8. Use the point of a spudger to slide the fingerprint connector bracket out from under the NFC coil. Remove the fingerprint connector bracket. Remove the fingerprint connector bracket.
    • Use the point of a spudger to slide the fingerprint connector bracket out from under the NFC coil.

    • Remove the fingerprint connector bracket.

    Re-inserting this is tricky and requires pretty good dexterity. The shiny metal frame of the wireless charger is also not held down, so you may wish to gently apply pressure to it as you try to re-position the connector bracket.

    William Kew - Reply

  9. Use the point of a spudger to pry up and disconnect the fingerprint connector from its socket. When you disconnect connectors like these, be careful not to dislodge the small surface-mounted components surrounding the socket.
    • Use the point of a spudger to pry up and disconnect the fingerprint connector from its socket.

    • When you disconnect connectors like these, be careful not to dislodge the small surface-mounted components surrounding the socket.

    • To re-attach press connectors like this one, carefully align and press down on one side until it clicks into place, then repeat on the other side. Do not press down on the middle. If the connector is misaligned, the pins can bend, causing permanent damage.

  10. Remove the back cover. Before you install a replacement back cover, be sure to remove all adhesive residue from the phone frame. Use an opening tool to scrape and high concentration isopropyl alcohol to clean the surface. If you are re-using the back cover, be sure to clean off any adhesive, and apply new back cover adhesive.
    • Remove the back cover.

    • Before you install a replacement back cover, be sure to remove all adhesive residue from the phone frame. Use an opening tool to scrape and high concentration isopropyl alcohol to clean the surface.

    • If you are re-using the back cover, be sure to clean off any adhesive, and apply new back cover adhesive.

    • If you are installing a replacement back cover, be sure compare it with the original part. Transfer any remaining parts (such as the flash diffuser) over to your replacement part.

    When reassembling is it better to first attach the new adhesive back gasket to the phone back or the phone chassis frame?

    Tom Burke - Reply

    Hi Tom!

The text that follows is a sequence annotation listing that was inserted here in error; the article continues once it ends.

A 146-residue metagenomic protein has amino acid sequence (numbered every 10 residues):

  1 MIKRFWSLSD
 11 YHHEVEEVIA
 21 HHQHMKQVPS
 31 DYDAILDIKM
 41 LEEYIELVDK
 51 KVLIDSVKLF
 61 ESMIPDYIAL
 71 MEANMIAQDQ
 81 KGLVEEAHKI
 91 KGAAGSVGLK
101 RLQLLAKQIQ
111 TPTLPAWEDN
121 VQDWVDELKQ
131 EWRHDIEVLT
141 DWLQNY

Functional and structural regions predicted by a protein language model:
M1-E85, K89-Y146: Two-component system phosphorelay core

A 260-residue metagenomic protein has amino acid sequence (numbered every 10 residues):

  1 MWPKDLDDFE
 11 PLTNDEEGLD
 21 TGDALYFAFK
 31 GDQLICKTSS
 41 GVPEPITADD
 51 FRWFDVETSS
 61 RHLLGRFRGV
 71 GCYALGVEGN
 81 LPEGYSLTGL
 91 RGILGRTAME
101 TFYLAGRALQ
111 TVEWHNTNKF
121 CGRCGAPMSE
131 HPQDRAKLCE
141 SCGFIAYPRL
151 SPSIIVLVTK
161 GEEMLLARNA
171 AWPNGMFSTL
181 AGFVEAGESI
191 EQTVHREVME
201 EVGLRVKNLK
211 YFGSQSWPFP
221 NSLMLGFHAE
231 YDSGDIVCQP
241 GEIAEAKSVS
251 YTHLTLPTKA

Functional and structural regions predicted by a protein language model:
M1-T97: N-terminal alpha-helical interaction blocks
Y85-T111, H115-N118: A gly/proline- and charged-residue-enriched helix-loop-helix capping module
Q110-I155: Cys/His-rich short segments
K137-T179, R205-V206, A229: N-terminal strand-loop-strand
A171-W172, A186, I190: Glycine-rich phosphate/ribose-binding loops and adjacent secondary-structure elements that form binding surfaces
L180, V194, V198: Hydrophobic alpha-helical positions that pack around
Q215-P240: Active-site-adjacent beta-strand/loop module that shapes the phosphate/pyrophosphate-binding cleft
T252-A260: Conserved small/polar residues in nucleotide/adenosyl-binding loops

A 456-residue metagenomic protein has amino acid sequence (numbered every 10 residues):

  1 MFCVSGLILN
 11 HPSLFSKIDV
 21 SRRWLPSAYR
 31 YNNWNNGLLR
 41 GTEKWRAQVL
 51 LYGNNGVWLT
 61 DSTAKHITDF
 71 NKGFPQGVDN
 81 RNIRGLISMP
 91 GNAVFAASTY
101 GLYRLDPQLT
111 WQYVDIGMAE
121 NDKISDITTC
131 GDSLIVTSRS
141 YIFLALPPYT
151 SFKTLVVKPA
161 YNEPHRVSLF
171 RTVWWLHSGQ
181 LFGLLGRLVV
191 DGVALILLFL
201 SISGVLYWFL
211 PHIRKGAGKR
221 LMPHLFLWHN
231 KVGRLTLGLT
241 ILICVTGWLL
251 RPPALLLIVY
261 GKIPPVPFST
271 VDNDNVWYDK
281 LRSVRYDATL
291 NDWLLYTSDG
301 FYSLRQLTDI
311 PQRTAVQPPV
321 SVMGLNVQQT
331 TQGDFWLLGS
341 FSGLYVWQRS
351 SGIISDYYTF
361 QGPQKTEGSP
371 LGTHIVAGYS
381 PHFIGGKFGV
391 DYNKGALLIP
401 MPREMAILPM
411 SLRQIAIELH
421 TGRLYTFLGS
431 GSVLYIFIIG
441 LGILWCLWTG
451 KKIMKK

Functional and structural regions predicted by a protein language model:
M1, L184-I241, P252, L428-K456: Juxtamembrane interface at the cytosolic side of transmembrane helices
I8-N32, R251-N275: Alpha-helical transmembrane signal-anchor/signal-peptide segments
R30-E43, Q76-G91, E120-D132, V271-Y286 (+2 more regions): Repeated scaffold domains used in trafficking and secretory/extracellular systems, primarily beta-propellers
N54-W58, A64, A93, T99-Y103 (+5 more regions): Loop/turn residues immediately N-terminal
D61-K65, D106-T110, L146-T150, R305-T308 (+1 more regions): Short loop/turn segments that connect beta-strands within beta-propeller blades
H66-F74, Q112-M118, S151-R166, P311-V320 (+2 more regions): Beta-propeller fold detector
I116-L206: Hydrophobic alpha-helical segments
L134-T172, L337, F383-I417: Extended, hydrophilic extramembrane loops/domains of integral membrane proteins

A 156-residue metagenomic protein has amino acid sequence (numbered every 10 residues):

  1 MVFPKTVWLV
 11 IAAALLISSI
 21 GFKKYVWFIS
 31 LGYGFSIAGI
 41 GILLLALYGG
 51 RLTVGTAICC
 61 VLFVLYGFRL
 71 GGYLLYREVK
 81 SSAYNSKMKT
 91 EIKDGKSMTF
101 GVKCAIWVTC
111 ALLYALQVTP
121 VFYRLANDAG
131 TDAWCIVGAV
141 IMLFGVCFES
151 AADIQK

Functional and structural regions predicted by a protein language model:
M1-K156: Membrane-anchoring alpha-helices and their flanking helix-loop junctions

It depends on the adhesive. Carefully align the adhesive to the phone by matching the contours. Note which adhesive side is backed by a clear liner, and which side is backed by a colored liner. The clear liner should be removed first. Whichever component the exposed adhesive faces should be the first surface to apply to.

    Hope that helps!

    Arthur Shi -

    Two things:

    1) I recommend attaching the adhesive to the Phone frame and not the back panel. As you attach, you can more easily see the gaps and guide the adhesive along the groove, leaving equal space all around.

    2) To transfer the fingerprint sensor, you will need double-sticky tape to make a new gasket. Put the tape on the back from the inside, and trim with a blade to make the sensor hole. To attach the sensor, place it on something small to raise it off your working surface, then lower the back over it. You’ll be able to see the sensor alignment as you lower the back, which helps get a good position.

    Gary Beardsley - Reply

    Oh, and be prepared: Removing the old adhesive is teeeeedious!! It will take you some time. :-b Alcohol is not a strong solvent, so don’t expect it to remove much; it is mostly for cleaning afterward. In the end, I used one of iFixit’s flat metal tools from the big toolkit to remove the final remains. Its was blunt enough to not cut metal shavings as I cleaned.

    Gary Beardsley - Reply

    I ended up reusing the original adhesive as it was in pretty good shape. So far, no problems.

    Dan Comiskey - Reply

    Does your IF356-119-1, Google Pixel 3 Rear Cover Adhesive, template use 2 sided pressure sensitive tape? Do I simply align it on the back cover and then press it to the device to reassemble the unit? If so, how long til the back cover is “glued” to the unit?

    Martin Seffens - Reply

    Hi Martin,

    The rear cover adhesive is indeed two-sided PSA (pressure sensitive adhesive). Apply firm even pressure for a minute to bond the adhesive to the unit.

    Arthur Shi -

    When scraping the adhesive off the back cover be careful and don’t apply too much pressure (and/or position the cover against the surface so that it’s supported against the tool used), especially in the corners, or the glass cover rounded edges could break.

    Bart Oleksiak - Reply

    My battery swelled and did all the hard work getting started popping the back open so I didn’t need the iOpener to get the back off, but now the iOpener is handy to heat up the sticky foamy factory original adhesive.

    I found isopropanol ineffective. I found heat softens it considerably. Just very warm, like hot water warm, is effective. Use tweezers or a plastic blade to help pull it off. Metal blades will either gouge the plastic or, worse, create metal shavings that will wreak havoc.